The plural of syllabus is syllabi. Or is it syllabuses? Focuses and foci, cactuses and cacti, funguses and fungi: English has a good set of these Greek and Latin words—and pseudo-Greek and Latin words—that might take a classical-sounding plural. Or might not. It kind of depends.
There’s pretension, no doubt, in using fancy plurals: a hangover from the days when class distinction could be measured by the remnants of a classical education. But we’ve all been carefully trained to mock such pretensions (on the grounds, as near as I can tell, that it’s terribly lower class to affect the traits of the upper class). And the most prominent use of such plurals nowadays is for comic effect, puncturing a stuffy occasion.
My favorite appears in one of Jim Butcher’s Dresden Files mysteries, where the detective announces, at a high-toned art gallery opening, that he collects Elvii: pictures of Elvis Presley painted on black velvet. But if we let the comic use entirely devour the serious, what shall we do with nucleus and nuclei, stimulus and stimuli—to say nothing of all the other classically influenced plurals that make an appearance in the mess that we call English: parenthesis to parentheses, or phenomenon to phenomena, or medium to media?
In truth, we object to these only when we notice them. Nobody gets worked up when vertebra increases to vertebrae, or alumnus swells to alumni. If a rule had to be constructed, it would probably involve where the stress falls and, especially, how technical the word’s use is. Philosophers don’t sound pretentious—at least, no more than usual—when they speak of one genus and two genera, any more than astronomers do with nebula and nebulae.
Mockery is not the only pressure on these words, of course. If the plural is better known, it begins to reach back, like a bacterium, to absorb the singular, as data is doing to datum, and criteria to criterion. If the singular and plural appear in different-enough contexts, they can lose sight of each other altogether. Who still hears stigmata as the plural of stigma?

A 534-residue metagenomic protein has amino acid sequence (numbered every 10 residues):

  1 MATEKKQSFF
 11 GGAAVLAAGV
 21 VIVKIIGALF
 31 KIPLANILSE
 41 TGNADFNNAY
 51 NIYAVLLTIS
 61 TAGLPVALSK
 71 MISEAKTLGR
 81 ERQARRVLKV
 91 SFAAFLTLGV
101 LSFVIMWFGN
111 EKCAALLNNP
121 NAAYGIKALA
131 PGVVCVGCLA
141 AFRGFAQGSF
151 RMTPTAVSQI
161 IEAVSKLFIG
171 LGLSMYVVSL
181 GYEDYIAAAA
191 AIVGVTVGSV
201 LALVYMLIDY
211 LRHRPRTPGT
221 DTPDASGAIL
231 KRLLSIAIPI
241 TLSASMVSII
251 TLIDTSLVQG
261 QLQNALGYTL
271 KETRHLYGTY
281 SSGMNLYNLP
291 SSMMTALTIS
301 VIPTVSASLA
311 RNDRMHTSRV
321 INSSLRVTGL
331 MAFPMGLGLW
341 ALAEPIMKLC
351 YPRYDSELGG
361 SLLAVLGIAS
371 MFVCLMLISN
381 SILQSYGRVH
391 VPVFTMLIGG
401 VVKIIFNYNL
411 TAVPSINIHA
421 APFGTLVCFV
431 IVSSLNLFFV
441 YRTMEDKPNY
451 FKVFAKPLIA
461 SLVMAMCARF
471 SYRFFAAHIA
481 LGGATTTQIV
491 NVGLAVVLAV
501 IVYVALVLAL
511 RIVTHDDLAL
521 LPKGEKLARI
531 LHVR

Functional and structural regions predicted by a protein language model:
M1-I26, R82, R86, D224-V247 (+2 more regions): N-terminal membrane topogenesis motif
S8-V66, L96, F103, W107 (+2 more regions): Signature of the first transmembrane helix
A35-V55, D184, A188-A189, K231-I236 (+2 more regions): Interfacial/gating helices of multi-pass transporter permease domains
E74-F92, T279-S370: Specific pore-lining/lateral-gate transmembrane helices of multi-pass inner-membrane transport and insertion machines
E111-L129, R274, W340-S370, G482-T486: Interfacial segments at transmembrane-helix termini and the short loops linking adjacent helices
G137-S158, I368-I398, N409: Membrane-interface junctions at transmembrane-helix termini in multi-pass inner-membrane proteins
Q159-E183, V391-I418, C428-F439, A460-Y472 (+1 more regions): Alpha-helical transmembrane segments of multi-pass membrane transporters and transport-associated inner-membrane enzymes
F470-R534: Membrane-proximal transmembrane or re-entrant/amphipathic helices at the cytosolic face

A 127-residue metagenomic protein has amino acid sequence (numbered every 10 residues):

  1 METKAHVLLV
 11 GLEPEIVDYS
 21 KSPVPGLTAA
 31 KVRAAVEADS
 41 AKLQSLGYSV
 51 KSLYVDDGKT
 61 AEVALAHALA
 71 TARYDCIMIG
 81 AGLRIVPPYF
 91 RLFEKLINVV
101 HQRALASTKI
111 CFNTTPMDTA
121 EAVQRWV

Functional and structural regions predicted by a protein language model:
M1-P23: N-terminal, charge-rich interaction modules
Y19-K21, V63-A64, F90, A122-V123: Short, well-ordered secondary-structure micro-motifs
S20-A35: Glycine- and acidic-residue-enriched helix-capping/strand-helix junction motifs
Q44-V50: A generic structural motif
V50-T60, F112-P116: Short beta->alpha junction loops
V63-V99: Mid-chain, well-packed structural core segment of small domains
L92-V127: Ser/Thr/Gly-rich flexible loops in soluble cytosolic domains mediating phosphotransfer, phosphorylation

The only real pressure in the other direction these days seems to be the copy editor’s hunger for a settled answer, as though to say: I don’t particularly care whether you pleaded or pled; I just want you lawyers to pick one phrasing and stick with it so I can make my pages consistent. “Descriptivism” and “prescriptivism” are the grammarians’ only apparent choices: Do we make a dictionary of what people do say, or what they should say?
It’s common, in this context, to deride the pedants who constrict language with sterile rules of grammar. The problem, of course, is that there aren’t very many of those pedants left. The recent campaign against the word syllabi appears to have begun on the “Language Log” blog, a fairly representative hangout for grammarians and linguistics types, where some of the descriptivists still seem to see themselves as embattled radicals struggling against Victorian hypocrisy. I’d more readily believe it if America had enough unrepentant prescriptivists left to fill a Volkswagen. Reading the Edwardian-style attacks on school-marm grammar, one expects to come across brave calls for free love, women’s suffrage, and sentimental socialism.
In fact, the copy editors may have it right. What we need is a new prescriptivism, just to balance the books a little. The impulse to lock words down, to make them more consistent, and to use them clearly—isn’t that part of language, too?
The trouble with pure descriptivism is that, in its moral outrage, it refuses to describe half the history of English. Words and usages come flooding in, and then those words and usages get sorted out. We’re deep in one of the inflows, right now, and complaining about restrictions on English is like shouting fire while going over Niagara Falls.
As it happens, syllabus may have originated in Latin through a scribe’s error in rendering a Greek word. At least the Oxford English Dictionary says so, but, as one “Language Log” commenter pointed out, the standard Liddell-Scott-Jones dictionary of Ancient Greek differs on the point. Regardless, the word passed into English from Latin, as a late borrowing, and it seems to have added its –i plural at the same time.